After releasing String Quartets Nos. 1, 2 & 4 in 2019, the Ragazze Quartet now completes the Bartók Quartets cycle with Bartók Bound, Vol. 2 (String Quartets Nos. 3, 5 & 6).
Ragazze Quartet tells us:
“Five years ago, we declared ourselves Bartók Bound. In so doing, we committed ourselves for an unlimited period to the fascinating music of an assiduous and headstrong Hungarian. Béla Bartók, the composer who, in search of a new sound, sustained German romanticism while embracing the new concepts and styles emerging across Europe. Who, through his study of the folk music of very all countries in the Carpathian Basin – and later Turkey and North Africa too – incorporated its melodies in his work? Thus, Bartók sought to draw nearer to his ideal: the brotherhood of men.
During these five years we compiled several programs featuring at least one of Bartók’s string quartets. We placed his music alongside other composers who migrated to America in ‘Fellow Travellers’, we performed folklore from all over the world in ‘Etnos’, and we focused on the ‘20s of the previous century and our own in ‘The Growl and the Flirt’. Our Bartók Pub Quiz drew the audience into his life and work, while for children we created the production ‘Krijg de Kleure’ [get the color].
But the nucleus of Bartók Bound remained the same: the study and performance of all six quartets and their registration on these recordings. Bartók makes extreme demands on the player: staggering technique, rhythmic precision, and great dedication and single-mindedness to communicate his music to the listener. It gives enormous satisfaction to assimilate his self-created universe, to plumb the very depths of his musical language. This second album presents the fruits of this process.
Has this now come to an end? Not as far as we are concerned. The significance of these six works for the development of the string quartet in the twentieth century is inestimable. The music is so rich and challenging, so indescribably beautiful and thrilling, that we can go on playing it for years to come. And we consider it proven that one can do justice to Bartók’s music in many ways – a conviction that we wish to continue to promote.”
Rosa Arnold, Violin
Jeanita Vriensvan Tongeren, Violin
Annemijn Bergkotte, Viola
Rebecca Wise, Violoncello
Total time: 01:14:37
DSD 512 fs, DSD 256 fs, DSD 128 fs, DSD 64 fs, DXD 24 Bit, FLAC 192 kHz, FLAC 96 kHz
|Original Recording Format|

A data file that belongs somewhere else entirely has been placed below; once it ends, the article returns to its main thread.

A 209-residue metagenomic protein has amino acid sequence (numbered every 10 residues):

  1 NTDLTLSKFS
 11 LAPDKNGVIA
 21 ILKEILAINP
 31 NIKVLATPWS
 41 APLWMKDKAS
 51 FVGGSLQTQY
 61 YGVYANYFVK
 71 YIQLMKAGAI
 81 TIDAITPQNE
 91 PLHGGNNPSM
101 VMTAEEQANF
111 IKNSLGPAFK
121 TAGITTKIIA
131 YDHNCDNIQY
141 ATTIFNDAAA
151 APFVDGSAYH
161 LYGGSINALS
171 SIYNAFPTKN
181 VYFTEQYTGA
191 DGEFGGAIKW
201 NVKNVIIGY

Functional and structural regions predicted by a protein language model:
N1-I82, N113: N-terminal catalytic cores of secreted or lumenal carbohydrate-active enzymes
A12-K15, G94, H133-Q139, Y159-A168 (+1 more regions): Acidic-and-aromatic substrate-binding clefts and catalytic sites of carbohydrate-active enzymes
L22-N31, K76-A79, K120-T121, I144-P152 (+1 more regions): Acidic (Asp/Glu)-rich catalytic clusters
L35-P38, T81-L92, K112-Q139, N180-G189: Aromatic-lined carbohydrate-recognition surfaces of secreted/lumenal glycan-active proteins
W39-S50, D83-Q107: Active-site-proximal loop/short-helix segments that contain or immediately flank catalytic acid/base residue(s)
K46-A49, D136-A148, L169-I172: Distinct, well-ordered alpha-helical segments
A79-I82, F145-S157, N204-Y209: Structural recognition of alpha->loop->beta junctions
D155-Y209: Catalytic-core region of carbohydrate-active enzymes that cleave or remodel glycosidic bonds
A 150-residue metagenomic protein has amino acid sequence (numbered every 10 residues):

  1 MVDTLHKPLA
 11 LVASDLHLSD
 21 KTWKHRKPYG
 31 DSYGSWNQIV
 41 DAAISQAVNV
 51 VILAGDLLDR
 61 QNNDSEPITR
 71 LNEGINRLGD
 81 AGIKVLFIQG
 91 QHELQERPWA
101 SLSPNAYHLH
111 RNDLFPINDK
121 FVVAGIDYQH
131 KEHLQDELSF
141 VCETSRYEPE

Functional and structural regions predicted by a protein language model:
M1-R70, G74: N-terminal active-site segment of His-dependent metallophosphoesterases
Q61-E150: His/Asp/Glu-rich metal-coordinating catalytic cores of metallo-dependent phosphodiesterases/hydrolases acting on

|Release Date||November 5, 2021|
With compelling musicianship, the Ragazze Quartet deliver a superb cycle of Bartók’s String Quartets. The Ragazze Quartet captures the full range of emotional content in these six quartets with vibrant, intelligent performances that rise to the top ranks of the great performances we’ve known over the decades. And the sound quality from Channel Classics is superb. Bravo!
After releasing String Quartets Nos. 1, 2, and 4 in 2019, the Ragazze Quartet now completes the Bartók Quartets cycle in Bartók Bound, Volume 2 with String Quartets Nos. 3, 5, and 6. And a great recorded cycle this is. I’ve long valued the cycles by the Julliard Quartet (60s), the Talich Quartet, and the Takács Quartet. This cycle clearly rises to that same level of excellence, but with better sound thanks to the excellent engineering by Jared Sacks.
The Ragazze Quartet approaches all these quartets with style, marvelous musicianship, and complete commitment. They adopt a longer line, with a bit less aggressive bite, than some others (e.g., the 1960s Julliard which is frenzied). And they might slightly miss some of that idiomatic, ethnic piquancy that the Takács bring to the music, for example. But the outcome from the Ragazze is no less involving than any of these alternatives. If anything, their approach sucks me deeper into the music as they fully engage Bartók’s thematic interplay and contrasts. One senses a real rapport between the Quartet and this music.
Bartók’s string quartets are great music. They are the greatest chamber music of the first half of the twentieth century, as I would say Shostakovich’s quartets are to the second half of the century, and Beethoven’s to the nineteenth. They make for a deep, intense listening experience, and like Beethoven’s and Shostakovich’s late quartets, it is difficult to fully grasp the enormity of the music in one or two takes. On first encounter, these will seem difficult as they come filled with heavy chromaticism, dissonance, and tonal ambiguities. Few would argue that these are uncompromising works with a lot to listen to.
For performers, these quartets pose enormous technical challenges. The scores are crowded with special effects that test the limits of the string idiom, ranging from exaggerated glissandi to playing with the wood of the bow to fierce pizzicati made to snap against the fingerboard. The sound at times almost seems to issue from a percussion ensemble instead of a string quartet. And, although the music may be challenging, Bartok often concludes with crowd-pleasing, rhythmically driven flurries of rustic folk music and dance.
The Ragazze Quartet delivers superbly.
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